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Switch to Forum Live View Is America the Greatest?
4 years ago  ::  Feb 18, 2013 - 3:52PM #1
vra
Posts: 7,467

Yesterday, my son showed me a short video from YouTube that is a "rant" given by Jeff Daniels on a t.v. program entitled "The Newsroom", and I think you'll find it interesting but controversial.  It's only 3 minutes long, and I'll apologize in advance for the language used:

www.youtube.com/watch?v=h__uutzcQXc



Thoughts? 



Edit: nj1015.com/lautenberg-announces-plans-fr...


HTZ is for current news

Moderated by Stardove on Feb 19, 2013 - 02:58AM
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4 years ago  ::  Feb 18, 2013 - 4:24PM #2
Erey
Posts: 21,730

I had already seen the rant over a week ago.


 


We are the best in some things and not so good in others.


 


Some of those factoids about education and infant mortality are cooked stats and easily skewed to the negative.  There are great things we can say about education and medical care here (other thread I am sure).


I think chest pumping can be dangerous (is rarely dangerous) but mostly it is obnoxious.  But to my fellow americans when I read their posts or their comments in other places what concerns me most is they don't know how to appreciate a damn thing.  They don't know how to value a damn thing and all they are doing is screaming and wailing for change.  This is not the kind of thinking that leads to positive changes.  Like I mentioned we have some things going very well for us and if we can't recognize where things are going well then we are in effect throwing them away and not preserving them.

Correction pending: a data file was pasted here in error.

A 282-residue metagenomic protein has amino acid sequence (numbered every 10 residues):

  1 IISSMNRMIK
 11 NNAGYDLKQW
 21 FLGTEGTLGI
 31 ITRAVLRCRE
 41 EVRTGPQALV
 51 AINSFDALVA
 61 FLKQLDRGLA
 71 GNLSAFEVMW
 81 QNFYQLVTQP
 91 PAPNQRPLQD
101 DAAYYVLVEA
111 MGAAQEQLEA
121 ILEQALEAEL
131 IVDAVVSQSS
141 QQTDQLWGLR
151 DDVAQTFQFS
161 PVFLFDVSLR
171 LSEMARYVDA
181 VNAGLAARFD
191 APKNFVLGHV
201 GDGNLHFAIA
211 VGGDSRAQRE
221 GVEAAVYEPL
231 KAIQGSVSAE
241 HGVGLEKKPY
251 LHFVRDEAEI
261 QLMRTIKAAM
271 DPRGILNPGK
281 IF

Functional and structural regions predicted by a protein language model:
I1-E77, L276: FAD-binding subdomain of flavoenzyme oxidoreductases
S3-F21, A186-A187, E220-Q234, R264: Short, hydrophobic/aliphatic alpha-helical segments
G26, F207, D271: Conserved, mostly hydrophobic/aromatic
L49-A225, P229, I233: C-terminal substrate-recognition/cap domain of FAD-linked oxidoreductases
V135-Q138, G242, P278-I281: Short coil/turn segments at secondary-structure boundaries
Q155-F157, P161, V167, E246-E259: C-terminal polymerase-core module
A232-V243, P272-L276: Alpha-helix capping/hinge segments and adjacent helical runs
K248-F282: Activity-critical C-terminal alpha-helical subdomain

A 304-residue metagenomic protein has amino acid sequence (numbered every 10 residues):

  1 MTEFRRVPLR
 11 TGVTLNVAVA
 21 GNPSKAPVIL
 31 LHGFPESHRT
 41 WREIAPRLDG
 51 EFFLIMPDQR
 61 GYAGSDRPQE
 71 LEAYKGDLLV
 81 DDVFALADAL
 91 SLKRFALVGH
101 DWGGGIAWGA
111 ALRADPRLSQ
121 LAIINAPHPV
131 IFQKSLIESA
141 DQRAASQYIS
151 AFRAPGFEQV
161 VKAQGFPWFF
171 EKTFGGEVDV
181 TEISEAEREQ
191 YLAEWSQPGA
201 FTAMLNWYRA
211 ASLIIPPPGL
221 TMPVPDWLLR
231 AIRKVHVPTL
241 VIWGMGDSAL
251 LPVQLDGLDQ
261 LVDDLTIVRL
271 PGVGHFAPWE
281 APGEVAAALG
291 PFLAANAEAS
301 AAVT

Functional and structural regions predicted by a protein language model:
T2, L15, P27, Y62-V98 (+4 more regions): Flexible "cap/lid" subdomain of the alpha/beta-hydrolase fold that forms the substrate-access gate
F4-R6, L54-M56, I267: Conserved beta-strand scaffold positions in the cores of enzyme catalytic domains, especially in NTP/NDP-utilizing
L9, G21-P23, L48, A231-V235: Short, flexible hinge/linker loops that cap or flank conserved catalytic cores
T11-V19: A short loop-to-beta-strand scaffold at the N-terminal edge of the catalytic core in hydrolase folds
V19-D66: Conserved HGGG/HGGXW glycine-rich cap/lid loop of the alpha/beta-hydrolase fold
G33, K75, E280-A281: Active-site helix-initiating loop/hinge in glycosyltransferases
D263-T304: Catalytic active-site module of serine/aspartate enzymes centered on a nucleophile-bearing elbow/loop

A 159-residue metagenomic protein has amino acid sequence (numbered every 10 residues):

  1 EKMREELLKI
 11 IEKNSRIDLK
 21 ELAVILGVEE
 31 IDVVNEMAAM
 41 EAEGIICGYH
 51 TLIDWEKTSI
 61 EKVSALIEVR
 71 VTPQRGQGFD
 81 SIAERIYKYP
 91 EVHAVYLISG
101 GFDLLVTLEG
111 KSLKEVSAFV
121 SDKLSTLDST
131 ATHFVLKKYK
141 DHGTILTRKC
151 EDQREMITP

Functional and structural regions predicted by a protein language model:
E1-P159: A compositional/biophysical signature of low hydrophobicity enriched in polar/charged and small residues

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4 years ago  ::  Feb 18, 2013 - 5:56PM #3
mountain_man
Posts: 44,029

To answer the question; no, America is not the greatest. We are no better than anyone else, nor are we better than any other country. American "exceptionalism" is the cause of much of our problems with the rest of the world.

Dave - Just a Man in the Mountains.

There is a cult of ignorance in the United States, and there always has been. The strain of anti-intellectualism has been a constant thread winding its way through our political and cultural life, nurtured by the false notion that democracy means that "my ignorance is just as good as your knowledge.   Isaac Asimov
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4 years ago  ::  Feb 18, 2013 - 5:58PM #4
Ebon
Posts: 10,148

No, you're not the greatest. In some areas, you're better than other nations. In other areas, you're worse. Just like any other nation.

He who oppresses the poor shows contempt for their Maker, but whoever is kind to the needy honors God. ~ Proverbs 14:31

Fiat justitia, ruat caelum

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4 years ago  ::  Feb 18, 2013 - 5:59PM #5
IreneAdler
Posts: 2,849

What are the parameters for measuring “greatest”?


These are not specified. So this is entirely a subjective judgment. Not worth much.


 


Irene.

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4 years ago  ::  Feb 18, 2013 - 6:59PM #6
mountain_man
Posts: 44,029

Feb 18, 2013 -- 5:59PM, IreneAdler wrote:

What are the parameters for measuring “greatest”?


These are not specified. So this is entirely a subjective judgment. Not worth much.


Good point. Let's take one parameter of greatness; income inequality. In a great country there would be a few poor and a few rich and the majority of the population would be doing great.


We are way down on that list. According to Wikipedia; A 2011 study by the CBO found that the top earning 1 percent of households gained about 275% after federal taxes and income transfers over a period between 1979 and 2007, compared to a gain of just under 40% for the 60 percent in the middle of America's income distribution.